|Location Map ( geo)|
|From:||Isle of Grain (TQ863752)|
|Distance:||33.1 miles (53.3 km)|
|Meets:||B2001, A289, B2108, B2000, B2002, A2017, A2, M2, M20, A20, A26, B2016, B2015, B2160, B2017, A21, A264|
|Former Number(s):||B2001, B2016, B2015|
|Route outline (key)|
Section 1: Isle of Grain - Leybourne
The road starts anonymously at a level crossing on the Isle of Grain. The B2001 takes over from the A228 here (although originally it took over in the more obvious location of the centre of Hoo St Werburgh, a location now bypassed) and goes all the way to Grain village through the former oil refinery and power station and close to the relatively thriving Thamesport which is built on the site of Port Victoria, a Victorian creation for ocean liners to ply their way to Europe. The Hundred of Hoo railway which serves Thamesport uses this level crossing and the A228 parallels the railway across the marshes until a second level crossing. The railway is now freight-only although sometimes there are talks about reopening it to passenger traffic. The A228 climbs up on to the low hills of of the Hundred of Hoo peninsula and we skirt the edge of Lower Stoke. Some time ago the bends here were straightened and there are views over the Medway estuary and Kingsnorth Power Station.
A little further on at Fenn Street we bend to the left and the road from Allhallows comes in our right. We are now on Ratcliffe Highway which leads all the way to Allhallows. There is a sharp bend to our right and we leave the original course of the road and turn left at the roundabout on to the new S2 alignment which was completed to improve this part of the A228's safety record. This leads down a hill and over the Hundred of Hoo railway. After the next roundabout the A228 has been upgraded to dual carriageway (D2) and we pass the edge of Hoo St Werbergh at the next roundabout. The dual carriageway continues through Chattenden, which formally had a large Royal Engineers depot and its own narrow-gauge railway, Chattenden & Upnor Railway. The next roundabout brings us to a brief D2 multiplex with the A289 and the misplaced B2108. This multiplex was built as S2 in the 1970s and was upgraded with the new dual carriageway A289 in association with the Medway Tunnel which is where the A289 heads for at the next roundabout.
The A228 heads down through Frindsbury over the former Thames & Medway Canal, now the North Kent Railway Line to Gravesend and London. There are views towards Rochester Castle and Cathedral. Frindsbury becomes Strood and we pass the short B2002 and go under the railway from London to the Kent Coast and pass the even shorter A2017, where the A228 towards Cuxton is accessed due to the one-way system and the road ahead being no entry. The A228 can be accessed following the A2017, the High Street, joining Commercial Road and travelling up Knight Road & Priory Road to Darnley Arch and a mini-roundabout - Some of this route is considered part of the A228. At the traffic lights with the A2, Watling Street is no entry as it’s the one-way stretch of Cuxton Road from the Darnley Arch. The A228 takes the first exit from the mini-roundabout and follows the railway with further occasional views towards Rochester Castle and Cathedral. We pass a large disused quarry on our right and then come to a roundabout with the remodelled junction 2 of the M2 which was upgraded when the M2 was widened to four lanes. We also pass over the Channel Tunnel Rail Link and have sweeping views over the Medway Estuary.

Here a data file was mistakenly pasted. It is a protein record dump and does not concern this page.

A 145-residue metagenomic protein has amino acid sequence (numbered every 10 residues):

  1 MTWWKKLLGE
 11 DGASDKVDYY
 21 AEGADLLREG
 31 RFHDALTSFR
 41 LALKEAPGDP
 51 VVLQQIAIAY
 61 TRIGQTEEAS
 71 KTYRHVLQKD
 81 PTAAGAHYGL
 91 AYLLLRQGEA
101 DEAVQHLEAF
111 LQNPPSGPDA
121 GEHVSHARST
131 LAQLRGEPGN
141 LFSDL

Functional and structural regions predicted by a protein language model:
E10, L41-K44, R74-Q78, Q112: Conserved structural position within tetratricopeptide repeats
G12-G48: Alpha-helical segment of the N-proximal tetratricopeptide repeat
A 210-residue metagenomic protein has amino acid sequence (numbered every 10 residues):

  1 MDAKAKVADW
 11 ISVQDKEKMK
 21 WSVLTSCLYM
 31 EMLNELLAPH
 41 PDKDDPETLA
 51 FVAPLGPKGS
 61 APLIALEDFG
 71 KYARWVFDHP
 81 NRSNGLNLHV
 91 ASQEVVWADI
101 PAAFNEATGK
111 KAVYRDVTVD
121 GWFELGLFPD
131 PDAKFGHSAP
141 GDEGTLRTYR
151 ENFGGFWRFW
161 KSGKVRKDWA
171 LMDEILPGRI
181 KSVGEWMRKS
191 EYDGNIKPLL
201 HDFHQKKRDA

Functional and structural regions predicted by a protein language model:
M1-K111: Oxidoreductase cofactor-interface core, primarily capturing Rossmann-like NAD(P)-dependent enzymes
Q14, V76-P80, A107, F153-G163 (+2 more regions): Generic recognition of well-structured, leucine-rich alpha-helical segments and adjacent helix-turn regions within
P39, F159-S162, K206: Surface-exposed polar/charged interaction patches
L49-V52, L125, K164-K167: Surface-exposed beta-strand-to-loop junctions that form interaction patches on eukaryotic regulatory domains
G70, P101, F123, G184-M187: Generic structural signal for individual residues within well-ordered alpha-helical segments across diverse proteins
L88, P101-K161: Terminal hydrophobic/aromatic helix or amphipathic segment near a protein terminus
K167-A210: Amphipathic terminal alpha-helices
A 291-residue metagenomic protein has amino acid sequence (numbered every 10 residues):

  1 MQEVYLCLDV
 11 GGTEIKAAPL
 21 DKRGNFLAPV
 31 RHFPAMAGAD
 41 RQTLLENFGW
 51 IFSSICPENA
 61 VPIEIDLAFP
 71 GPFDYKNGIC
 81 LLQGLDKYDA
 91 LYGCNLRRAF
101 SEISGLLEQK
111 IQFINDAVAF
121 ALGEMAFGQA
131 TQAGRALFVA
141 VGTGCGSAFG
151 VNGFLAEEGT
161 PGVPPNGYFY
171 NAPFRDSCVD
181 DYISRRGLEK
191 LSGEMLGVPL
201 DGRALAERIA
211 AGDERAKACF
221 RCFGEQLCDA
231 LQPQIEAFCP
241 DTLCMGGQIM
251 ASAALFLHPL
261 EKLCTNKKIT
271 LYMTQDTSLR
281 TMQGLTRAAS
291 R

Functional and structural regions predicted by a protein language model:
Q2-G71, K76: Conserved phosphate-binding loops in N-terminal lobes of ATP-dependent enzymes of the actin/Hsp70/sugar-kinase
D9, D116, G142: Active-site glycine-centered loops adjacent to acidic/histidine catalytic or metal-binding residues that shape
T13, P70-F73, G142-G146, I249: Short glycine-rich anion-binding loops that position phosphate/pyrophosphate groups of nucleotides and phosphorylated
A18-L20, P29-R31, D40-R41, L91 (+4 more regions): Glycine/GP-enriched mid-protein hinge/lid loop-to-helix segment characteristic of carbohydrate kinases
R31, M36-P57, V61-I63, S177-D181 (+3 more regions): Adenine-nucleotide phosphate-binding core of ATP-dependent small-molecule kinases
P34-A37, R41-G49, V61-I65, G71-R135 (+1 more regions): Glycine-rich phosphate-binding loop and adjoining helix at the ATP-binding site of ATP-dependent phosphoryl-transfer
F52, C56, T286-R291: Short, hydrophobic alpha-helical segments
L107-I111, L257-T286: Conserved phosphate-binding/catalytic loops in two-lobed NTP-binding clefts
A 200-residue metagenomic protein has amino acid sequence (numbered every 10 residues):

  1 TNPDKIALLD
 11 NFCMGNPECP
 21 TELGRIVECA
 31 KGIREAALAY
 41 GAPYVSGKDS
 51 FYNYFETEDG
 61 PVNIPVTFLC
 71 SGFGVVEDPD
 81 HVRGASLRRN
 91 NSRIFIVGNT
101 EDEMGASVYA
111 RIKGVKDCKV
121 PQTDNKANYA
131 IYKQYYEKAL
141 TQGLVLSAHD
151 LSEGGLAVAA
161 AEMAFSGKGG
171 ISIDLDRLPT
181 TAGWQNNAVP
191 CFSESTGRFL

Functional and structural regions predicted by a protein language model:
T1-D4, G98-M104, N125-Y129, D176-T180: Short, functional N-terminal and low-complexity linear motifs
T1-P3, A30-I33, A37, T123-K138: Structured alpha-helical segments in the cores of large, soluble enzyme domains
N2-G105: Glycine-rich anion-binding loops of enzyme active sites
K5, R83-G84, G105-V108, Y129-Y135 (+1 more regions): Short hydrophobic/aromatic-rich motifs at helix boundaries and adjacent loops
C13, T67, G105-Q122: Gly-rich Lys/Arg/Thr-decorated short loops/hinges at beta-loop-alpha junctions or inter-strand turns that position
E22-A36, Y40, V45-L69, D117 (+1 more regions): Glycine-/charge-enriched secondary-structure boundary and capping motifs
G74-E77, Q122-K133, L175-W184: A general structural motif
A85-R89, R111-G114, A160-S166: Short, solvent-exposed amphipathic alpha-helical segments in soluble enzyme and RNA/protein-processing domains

Now primary, the A228 crosses over the London to Kent Coast Railway line for the last time and descends Sundridge Hill which has a crawler lane for northbound traffic and views back to the Medway bridges. We pass through Cuxton, the first cement-making village of many. The once thriving cement industry has dwindled to one or two cement works although it does mean that the white coating of every object has also disappeared. We pass through North Halling and arrive at a roundabout. The old road bears left here through Halling (pronounced Hauling) but the A228 carries straight on to wide S2] through a cutting. The road then rises up and becomes D2 where it meets a brand new roundabout. The roundabout is very large and has a 40 mph limit for its duration due to the size of it. Unfortunately, the roundabout connects to no other roads so is rather pointless for now! The road then continues south as D2 towards Snodland. There is another roundabout just before Snodland where there are some local services (not 24 hrs). At this point the road becomes the Snodland bypass and is WS2. There is a very tight junction with an industrial estate and then the road returns to D2. At the next roundabout, there is a new pelican crossing which provides access to the Leybourne Lakes Country Park. The road also becomes 40 mph at this point.